Monday, 30 May 2011

The Trouble with Arracacha...

I previously announced my successful overwintering of Arracacha cuttings.
So by now I should have the stout healthy specimens established outdoors, perhaps just flicking off the odd aphid, or casually hoiking an occasional weed from their mulch. But in fact they are still in pots, and under intensive care.
So what is the trouble? Well, I've been up some blind alleys trying to answer that. I noticed dieback of parts of the root system, along with yellowing then death of older leaves. Here's one plant during an unsuccessful examination for root-eating wildlife.

Here's a shot showing leaves at the stage after yellowing...

...Next comes complete death of the leaf. My guess is that the original cuttings carried some virus with them from Brasil, and given that the plants are now dropping leaves as fast as they grow new ones, I'm loosing hope of getting a crop this year. I should probably cut my losses and burn the remaining survivors.

But there is another approach...

A couple of plants have been determined to flower since mid winter.  The photo above shows the umbel-mounted tiny flowers in various stages of doing their thing.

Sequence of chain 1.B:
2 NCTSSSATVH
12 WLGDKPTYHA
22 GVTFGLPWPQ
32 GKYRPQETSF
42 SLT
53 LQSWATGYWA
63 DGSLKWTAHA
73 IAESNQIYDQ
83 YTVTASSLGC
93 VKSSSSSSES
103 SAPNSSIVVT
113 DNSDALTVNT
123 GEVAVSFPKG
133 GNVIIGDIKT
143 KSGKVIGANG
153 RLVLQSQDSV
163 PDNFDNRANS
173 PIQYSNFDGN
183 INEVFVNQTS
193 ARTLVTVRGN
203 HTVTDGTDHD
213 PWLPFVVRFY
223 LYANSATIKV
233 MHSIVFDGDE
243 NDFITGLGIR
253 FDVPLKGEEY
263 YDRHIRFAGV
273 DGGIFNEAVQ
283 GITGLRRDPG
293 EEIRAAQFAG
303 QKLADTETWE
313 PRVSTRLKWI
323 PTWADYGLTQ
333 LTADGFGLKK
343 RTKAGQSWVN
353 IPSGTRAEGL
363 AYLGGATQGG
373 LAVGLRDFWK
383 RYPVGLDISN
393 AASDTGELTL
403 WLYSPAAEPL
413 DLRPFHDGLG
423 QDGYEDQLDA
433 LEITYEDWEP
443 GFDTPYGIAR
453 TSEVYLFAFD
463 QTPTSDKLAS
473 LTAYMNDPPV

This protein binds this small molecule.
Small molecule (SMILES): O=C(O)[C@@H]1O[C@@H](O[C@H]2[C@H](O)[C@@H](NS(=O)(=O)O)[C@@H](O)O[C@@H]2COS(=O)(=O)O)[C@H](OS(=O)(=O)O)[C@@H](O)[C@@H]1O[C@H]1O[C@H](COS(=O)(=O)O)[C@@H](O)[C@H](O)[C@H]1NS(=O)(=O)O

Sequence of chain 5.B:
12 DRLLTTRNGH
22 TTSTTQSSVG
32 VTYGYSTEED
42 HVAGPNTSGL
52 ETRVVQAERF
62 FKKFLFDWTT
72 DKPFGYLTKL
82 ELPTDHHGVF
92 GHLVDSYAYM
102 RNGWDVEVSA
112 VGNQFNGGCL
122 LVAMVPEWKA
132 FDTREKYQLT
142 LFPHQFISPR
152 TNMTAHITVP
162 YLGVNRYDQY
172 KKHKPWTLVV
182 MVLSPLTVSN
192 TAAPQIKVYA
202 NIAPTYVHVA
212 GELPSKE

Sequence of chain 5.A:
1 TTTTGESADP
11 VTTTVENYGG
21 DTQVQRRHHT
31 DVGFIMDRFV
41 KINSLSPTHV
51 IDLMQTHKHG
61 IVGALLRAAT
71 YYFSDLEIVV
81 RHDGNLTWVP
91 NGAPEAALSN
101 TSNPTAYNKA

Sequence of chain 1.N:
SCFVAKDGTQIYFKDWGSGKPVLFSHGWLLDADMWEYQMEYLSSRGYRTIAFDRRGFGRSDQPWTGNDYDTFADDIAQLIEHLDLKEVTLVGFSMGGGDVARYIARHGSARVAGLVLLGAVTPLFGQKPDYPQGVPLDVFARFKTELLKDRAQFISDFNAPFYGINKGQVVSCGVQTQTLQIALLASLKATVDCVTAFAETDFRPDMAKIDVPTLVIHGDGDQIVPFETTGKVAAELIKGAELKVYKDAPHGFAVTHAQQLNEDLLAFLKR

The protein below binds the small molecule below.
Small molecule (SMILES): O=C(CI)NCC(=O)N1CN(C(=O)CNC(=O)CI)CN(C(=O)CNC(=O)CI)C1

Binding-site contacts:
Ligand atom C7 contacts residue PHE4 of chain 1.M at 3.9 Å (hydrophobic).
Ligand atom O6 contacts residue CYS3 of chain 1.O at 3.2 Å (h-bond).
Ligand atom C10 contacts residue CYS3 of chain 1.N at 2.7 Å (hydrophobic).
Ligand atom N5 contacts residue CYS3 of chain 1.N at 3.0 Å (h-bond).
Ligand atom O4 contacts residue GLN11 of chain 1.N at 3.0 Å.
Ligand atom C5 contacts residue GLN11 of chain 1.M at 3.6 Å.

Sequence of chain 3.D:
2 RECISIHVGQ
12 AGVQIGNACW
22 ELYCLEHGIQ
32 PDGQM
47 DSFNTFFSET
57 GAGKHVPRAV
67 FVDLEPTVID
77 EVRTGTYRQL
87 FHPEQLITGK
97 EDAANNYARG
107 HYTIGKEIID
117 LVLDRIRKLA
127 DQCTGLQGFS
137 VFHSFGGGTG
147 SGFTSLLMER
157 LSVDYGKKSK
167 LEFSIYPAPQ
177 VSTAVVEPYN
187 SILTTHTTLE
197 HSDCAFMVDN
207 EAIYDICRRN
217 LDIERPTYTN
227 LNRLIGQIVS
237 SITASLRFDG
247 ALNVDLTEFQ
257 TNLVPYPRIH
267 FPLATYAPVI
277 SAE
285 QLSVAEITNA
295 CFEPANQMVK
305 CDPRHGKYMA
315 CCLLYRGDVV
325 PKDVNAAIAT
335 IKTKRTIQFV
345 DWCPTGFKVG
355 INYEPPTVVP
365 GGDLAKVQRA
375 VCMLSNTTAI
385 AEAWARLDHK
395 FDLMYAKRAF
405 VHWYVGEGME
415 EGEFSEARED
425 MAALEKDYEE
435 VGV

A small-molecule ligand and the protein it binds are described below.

If the plants stay alive long enough for the seed to become viable, this might give a route that leaves any virus behind, and give some plant variation, with all of the benefits that brings.

So probably no Arracach fritters this year then.

Update. All plants died by Spring. Darn it!

10 comments:

  1. Hi Ian

    No one ever said this was going to be easy......

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  2. Interesting crop too !
    Did you manage to grow them until they give you seeds ? Did they produce edible roots ?

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  3. Hi Julien. No viable seed was formed, and all plants eventually died. I'm on the lookout for more propagation material to try again.

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  4. hi how do i get this plant??

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  5. Hi grizzy. A trip to Brasil is one method ;-)

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  6. What kind of soil did you use?

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    1. Hi Susanna, just ordinary general purpose compost. I don't think that was the source of the problem.

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  7. Hi Ian, your soil may be the problem. I would try and replicate the soil makeup in which they thrive there in BR...lots of iron for sure. I lived in BR and was missing mandioquinha and happened upon your blog. Best of luck to you!

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  8. Hi...

    IS it OK to use one of your photos in a new book I am writing? (Children's book on unusual vegetables) I would give you attribution.

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    Replies
    1. Hi John. I'll email you directly.

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